Today, Matt welcomes burlesque producer and performer extraordinaire Fancy Feast, hailing from Brooklyn, NY. Creator of the Coney Island show “Maim That Tune” and co-producer of the Fuck You Revue, Fancy Feast discusses her origins in burlesque and how her craft has evolved over the years. She also chats about some unconventional performances, how performing is sometimes just for the performer, and also what it’s like to cultivate an audience. And so, from and her day job at Babeland to her life as a sex educator, here’s presenting Matt Storm and Fancy Feast.
Let’s traverse the cosmos to check in on our oft-mentioned composer of all things ‘space’, the one and only Vangelis. Although marrying electronic music to space-oriented themes is fairly intuitive, Vangelis, who cornered the market on it, also happens to have a penchant for paying homage to specific space missions. This time around, that homage is Rosetta, the musical play-by-play of the eponymous ESA probe’s voyage to Churyumov–Gerasimenko [comet 67P]. From the origins of the comet to Rosetta’s decade-long journey, to its dramatic end-of-mission impact—and let’s not forget about our brave little lander Philae—Vangelis has more than enough fodder for some juicy composition, as do we for some juicy discussion! Oh and our topic, you ask? Totally unrelated… SPACE.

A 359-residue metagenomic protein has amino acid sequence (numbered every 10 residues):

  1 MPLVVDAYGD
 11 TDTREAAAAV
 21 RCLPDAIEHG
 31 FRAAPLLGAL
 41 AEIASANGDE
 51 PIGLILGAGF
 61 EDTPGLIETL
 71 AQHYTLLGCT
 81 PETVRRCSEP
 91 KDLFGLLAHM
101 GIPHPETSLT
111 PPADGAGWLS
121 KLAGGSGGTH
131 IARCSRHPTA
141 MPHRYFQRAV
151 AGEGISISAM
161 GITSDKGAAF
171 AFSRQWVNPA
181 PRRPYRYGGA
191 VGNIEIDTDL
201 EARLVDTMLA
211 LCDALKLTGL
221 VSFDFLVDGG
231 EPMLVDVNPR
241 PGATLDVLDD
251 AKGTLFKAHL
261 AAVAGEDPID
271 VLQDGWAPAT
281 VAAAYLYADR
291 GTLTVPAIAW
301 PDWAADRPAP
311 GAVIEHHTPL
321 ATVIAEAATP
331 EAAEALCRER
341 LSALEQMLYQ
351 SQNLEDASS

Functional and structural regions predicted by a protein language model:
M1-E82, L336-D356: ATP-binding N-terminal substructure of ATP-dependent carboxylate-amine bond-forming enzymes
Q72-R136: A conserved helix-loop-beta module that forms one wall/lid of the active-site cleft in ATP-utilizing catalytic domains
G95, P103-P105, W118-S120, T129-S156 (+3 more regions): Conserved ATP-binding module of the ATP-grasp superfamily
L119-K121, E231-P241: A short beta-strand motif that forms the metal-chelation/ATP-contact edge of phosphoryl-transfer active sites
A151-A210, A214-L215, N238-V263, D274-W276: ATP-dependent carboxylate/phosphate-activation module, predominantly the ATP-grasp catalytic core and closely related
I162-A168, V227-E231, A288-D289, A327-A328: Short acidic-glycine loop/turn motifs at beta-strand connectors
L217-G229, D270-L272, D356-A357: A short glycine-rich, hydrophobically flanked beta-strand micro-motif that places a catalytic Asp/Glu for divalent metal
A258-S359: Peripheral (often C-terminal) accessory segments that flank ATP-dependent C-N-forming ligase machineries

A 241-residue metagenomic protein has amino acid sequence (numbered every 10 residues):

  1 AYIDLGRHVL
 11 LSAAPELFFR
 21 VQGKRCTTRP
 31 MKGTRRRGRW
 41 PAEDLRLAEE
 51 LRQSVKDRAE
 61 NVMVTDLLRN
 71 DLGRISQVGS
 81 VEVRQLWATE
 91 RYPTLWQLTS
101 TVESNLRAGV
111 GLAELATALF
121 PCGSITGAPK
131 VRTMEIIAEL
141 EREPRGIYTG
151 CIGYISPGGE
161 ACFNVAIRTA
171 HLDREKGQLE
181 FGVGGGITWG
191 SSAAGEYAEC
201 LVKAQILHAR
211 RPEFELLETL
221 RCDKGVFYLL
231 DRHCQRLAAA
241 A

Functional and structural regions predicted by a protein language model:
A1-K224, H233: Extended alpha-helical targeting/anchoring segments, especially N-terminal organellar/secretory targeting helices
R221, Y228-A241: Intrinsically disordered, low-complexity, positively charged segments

At the behest of listener (and former guest Devin Jackson Mullen of Anxious Kids Make Good People), today we’re taking on Drunk, the latest project by Thundercat, the stage name of grammy-award winning bassist Stephen Bruner. Composed by Bruner, but with the help of long-time collaborator Flying Lotus and a myriad of guest artists, Drunk is a 23-track wormhole that explores the inventive and demented mind of the talented bassist — under any and all of life’s circumstances. Let’s explore the album together before broadcasting a monster monologue [@2:19:21 – @2:40:24] covering the ethics of criticism, a response to an artist, and some changes to the format of the series.